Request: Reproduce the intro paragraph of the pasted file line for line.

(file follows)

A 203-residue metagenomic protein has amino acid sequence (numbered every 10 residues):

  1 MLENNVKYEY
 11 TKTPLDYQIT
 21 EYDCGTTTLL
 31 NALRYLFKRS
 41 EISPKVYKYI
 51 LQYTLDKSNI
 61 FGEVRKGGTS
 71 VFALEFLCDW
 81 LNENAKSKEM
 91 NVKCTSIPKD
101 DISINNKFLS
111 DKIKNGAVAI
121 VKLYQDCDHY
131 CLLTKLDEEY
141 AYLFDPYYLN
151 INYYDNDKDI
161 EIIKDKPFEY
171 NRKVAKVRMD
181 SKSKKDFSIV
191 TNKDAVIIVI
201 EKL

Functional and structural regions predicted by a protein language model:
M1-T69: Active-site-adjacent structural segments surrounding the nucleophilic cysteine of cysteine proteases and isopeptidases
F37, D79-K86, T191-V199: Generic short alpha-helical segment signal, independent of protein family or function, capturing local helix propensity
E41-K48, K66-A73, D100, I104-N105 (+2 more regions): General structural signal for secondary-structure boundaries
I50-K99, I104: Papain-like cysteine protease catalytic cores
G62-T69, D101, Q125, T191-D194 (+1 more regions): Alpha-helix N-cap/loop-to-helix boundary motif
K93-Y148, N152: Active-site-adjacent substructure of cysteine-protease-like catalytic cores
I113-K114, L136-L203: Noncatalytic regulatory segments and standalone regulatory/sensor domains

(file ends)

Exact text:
A 203-residue metagenomic protein has amino acid sequence (numbered every 10 residues):